Kitchen Mysteries is a weekly exploration of oddities surrounding cooking and food. They could be recipes that fail when they shouldn’t, conflicting advice from different sources, or just plain weirdness. If it happens in a kitchen, and you’re not sure why, send a tweet to The Food Geek to find out what’s happening.
Friend of The Food Geek, Craig, asks:
Sweet and sour aren’t opposites, per se, because the word ‘opposites’ implies that there are only two items in question. The tongue has four basic taste types (or maybe five, but we’re going to table the discussion of umami for now): sweet, sour (acidic), bitter (alkaline), and salty. Each of these flavor complements the others, whereas if they were opposites they would cancel each other out.
There is some subtlety in this complementing business, because these flavors interact in different ways to make the others better. Sweet flavors will mellow out sour flavors to make them more palatable, which is why they might be considered opposites. Similarly, salt and sweet will suppress bitter flavors, which is why I prefer my bad coffee to be sweet and why you can add a bit of salt to bad coffee to make it taste better.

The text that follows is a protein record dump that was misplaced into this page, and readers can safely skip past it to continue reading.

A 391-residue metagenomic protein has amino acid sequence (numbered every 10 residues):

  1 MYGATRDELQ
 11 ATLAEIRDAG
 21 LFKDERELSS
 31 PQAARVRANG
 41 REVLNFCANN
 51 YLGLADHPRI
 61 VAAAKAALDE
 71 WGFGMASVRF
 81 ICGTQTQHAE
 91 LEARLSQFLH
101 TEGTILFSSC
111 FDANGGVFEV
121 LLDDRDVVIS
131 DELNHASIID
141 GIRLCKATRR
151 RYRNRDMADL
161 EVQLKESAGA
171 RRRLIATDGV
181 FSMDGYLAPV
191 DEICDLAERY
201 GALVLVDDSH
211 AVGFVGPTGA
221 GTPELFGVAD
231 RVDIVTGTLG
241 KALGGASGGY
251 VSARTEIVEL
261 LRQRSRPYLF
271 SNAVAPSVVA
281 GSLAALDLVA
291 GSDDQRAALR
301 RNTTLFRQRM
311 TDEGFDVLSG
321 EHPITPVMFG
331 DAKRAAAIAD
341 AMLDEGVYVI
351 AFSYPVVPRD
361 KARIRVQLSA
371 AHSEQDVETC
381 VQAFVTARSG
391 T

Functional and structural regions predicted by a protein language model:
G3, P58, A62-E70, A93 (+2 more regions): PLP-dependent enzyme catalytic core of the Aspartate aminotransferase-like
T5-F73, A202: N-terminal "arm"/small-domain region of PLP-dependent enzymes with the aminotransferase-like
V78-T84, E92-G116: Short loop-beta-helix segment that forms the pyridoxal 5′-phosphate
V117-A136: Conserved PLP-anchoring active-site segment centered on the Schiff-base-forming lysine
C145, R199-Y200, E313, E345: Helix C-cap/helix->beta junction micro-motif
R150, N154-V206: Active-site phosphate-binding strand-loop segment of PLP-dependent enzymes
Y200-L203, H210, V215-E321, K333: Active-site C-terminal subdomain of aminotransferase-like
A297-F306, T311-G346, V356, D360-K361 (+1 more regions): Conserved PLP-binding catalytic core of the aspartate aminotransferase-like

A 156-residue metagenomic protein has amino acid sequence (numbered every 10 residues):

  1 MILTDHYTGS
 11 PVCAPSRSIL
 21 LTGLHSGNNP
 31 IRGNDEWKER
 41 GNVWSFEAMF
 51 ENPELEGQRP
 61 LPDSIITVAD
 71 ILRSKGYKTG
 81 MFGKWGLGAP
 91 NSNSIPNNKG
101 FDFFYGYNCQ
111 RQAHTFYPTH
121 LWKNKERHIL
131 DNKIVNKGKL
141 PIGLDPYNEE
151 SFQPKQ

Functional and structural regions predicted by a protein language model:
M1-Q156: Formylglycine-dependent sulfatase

Other interactions between those flavors are a little more complicated. According to Paul A. S. Breslin, in his paper, “Interactions among salty, sour and bitter compounds,”
In general, salts and acids enhance each other at moderate concentrations but suppress each other at higher concentrations. Bitter compounds and acids can either enhance or suppress each other depending on the concentrations, the food stimuli and the experimental methods involved. Sodium salts and bitter compounds generally interact so that bitterness is suppressed to some variable degree and the saltiness is unaffected.
He goes on to say that there are exceptions to all of those. So, in the hands of a skilled cook, each of these flavors complements the other. In other words, a proper combination of sweet, salty, bitter, and/or sour will make significantly better dish than just focusing on one of the major flavor types.